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Injunctions – What Are They Really All About?

by | Nov 02, 2017 |

Everyone will have heard of injunctions being sought in high profile cases reported in the media, but what are injunctions really about and how can they affect your disputes?

In short, injunctions are temporary court orders granted in time critical circumstances which relate to a greater, overall dispute between the parties. An injunction may require the receiving party to do something (a mandatory injunction) or stop them from doing something (a prohibitory injunction).

Purpose and process

The ultimate aim of an injunction is to maintain fairness in a dispute whilst it progresses and is eventually settled – either out of court or at a trial.

In the interests of fairness, when applying for an injunction, there is a strict obligation on the applicant to provide the court with all of the facts, including those which do not support its position. This is because the application, due to its urgent nature, will often be heard without the receiving party knowing that the applicant is seeking an injunction against it. Although in this case, the receiving party will be given the opportunity to put his own case before the Court to set aside the injunction.

Once granted, injunctions can also be served on third parties, who must abide by its terms. This is particularly useful in the case of a freezing injunction, where the defendant’s bank accounts can be frozen.

Breach of injunction is considered a contempt of court – a criminal offence for which the penalty is a fine or imprisonment.

Some examples

Let us imagine that over the course of a dispute, a defendant realises he is going to lose the case and will have to pay the full value of the claim, as well as substantial legal costs. That defendant then begins to dispose of their assets, with the intention to frustrate the enforcement of any judgment against them. In that case, a freezing injunction will be obtained to prevent the receiving party from disposing of their assets. If the claimant becomes aware of this, they can apply to the court for a freezing injunction against the defendant’s remaining assets, including funds held in a bank account, preventing further disposal. If granted, the freezing injunction can ensure that the defendant will have enough funds to settle any Judgment against them.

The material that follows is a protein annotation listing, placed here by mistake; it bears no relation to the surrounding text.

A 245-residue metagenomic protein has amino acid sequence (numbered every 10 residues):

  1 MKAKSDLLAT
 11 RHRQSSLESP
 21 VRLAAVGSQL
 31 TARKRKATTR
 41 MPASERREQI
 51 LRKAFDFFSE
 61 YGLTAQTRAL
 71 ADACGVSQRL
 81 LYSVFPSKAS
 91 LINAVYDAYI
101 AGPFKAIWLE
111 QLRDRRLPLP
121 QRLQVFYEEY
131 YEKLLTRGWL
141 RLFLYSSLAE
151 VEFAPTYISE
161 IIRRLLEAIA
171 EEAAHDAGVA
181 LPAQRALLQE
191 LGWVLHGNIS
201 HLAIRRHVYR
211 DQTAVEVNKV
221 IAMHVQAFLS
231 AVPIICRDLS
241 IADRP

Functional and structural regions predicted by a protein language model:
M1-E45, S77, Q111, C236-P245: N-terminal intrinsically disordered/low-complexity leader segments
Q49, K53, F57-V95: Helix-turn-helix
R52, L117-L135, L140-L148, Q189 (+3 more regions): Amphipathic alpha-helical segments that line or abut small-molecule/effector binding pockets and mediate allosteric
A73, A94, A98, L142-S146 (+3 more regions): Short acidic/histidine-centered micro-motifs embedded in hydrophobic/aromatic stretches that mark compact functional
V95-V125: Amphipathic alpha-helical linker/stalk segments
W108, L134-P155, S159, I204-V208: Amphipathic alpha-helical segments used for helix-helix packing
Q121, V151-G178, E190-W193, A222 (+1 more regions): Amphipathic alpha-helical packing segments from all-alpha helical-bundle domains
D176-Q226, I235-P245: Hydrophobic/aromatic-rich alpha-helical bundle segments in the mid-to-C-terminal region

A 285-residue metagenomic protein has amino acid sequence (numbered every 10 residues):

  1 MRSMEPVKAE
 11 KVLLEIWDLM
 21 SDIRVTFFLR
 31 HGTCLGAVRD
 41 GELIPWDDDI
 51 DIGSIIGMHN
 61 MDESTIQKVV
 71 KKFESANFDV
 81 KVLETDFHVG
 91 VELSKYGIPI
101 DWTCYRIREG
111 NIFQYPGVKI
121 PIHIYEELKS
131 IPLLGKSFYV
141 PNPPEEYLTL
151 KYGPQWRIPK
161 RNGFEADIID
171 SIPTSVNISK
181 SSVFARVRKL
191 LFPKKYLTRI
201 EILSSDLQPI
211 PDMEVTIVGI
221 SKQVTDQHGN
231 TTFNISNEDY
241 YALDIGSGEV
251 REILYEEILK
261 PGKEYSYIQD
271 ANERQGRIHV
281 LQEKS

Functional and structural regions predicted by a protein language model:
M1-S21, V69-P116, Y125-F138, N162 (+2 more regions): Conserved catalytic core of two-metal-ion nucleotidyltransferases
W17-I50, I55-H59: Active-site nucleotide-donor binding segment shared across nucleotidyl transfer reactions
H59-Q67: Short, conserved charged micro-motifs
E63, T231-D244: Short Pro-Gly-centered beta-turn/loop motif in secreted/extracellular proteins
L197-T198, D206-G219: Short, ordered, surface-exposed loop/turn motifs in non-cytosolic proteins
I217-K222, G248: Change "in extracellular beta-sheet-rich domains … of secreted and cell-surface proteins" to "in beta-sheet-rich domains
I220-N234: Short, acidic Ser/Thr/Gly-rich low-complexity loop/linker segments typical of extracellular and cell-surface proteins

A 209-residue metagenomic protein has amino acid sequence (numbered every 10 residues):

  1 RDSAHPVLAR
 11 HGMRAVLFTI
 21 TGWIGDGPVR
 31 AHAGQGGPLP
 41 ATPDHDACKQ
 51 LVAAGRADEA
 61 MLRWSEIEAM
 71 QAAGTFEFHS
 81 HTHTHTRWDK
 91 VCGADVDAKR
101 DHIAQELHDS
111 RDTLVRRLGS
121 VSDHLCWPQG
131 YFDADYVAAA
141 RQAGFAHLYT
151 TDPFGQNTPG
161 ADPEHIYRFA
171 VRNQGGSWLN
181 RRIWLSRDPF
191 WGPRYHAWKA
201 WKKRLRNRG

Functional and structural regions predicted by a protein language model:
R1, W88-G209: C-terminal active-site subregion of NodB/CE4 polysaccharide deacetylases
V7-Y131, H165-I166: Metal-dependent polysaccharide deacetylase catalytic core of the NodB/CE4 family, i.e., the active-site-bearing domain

In a dispute over the ownership of land, an injunction can be granted to prevent any building works being carried out whilst the ownership issue is resolved. 

It is also possible to obtain an injunction to prevent someone using confidential information which has been obtained without permission or for someone to hand over assets which do not belong to them.

A company debtor who faces winding-up proceedings in relation to a disputed debt can obtain an injunction to prevent the presentation of a winding-up petition or its advertisement.

Word of caution

Applications for injunctions can be an expensive and high risk strategy. The court will require the applicant to give an undertaking to the Court to cover the receiving party’s damages and the receiving party’s losses, if it is found that the applicant was not entitled to that injunction to begin with. For instance, the claimant who obtained a freezing injunction fails to get judgment or the claimant who stopped building works turns out not to own the land in dispute.


Despite the risks associated with injunctions, they are an important weapon in a litigator’s armoury and are designed to protect legitimate interests from harm.

At Spratt Endicott we have extensive experience in applying for injunctions and are able to advise you on whether an application for an injunction is appropriate and the risks involved.

For more information on Injunctions or other dispute resolution matters, please contact David Whiting, Director and head of the Dispute Resolution team on 01295 204159 or email dwhiting@se-law.co.uk.

*Disclaimer: While everything has been done to ensure the accuracy of the contents of this article, it is a general guide only. It is not comprehensive and does not constitute legal advice. Specific legal advice should be sought in relation to the particular facts of a given situation.

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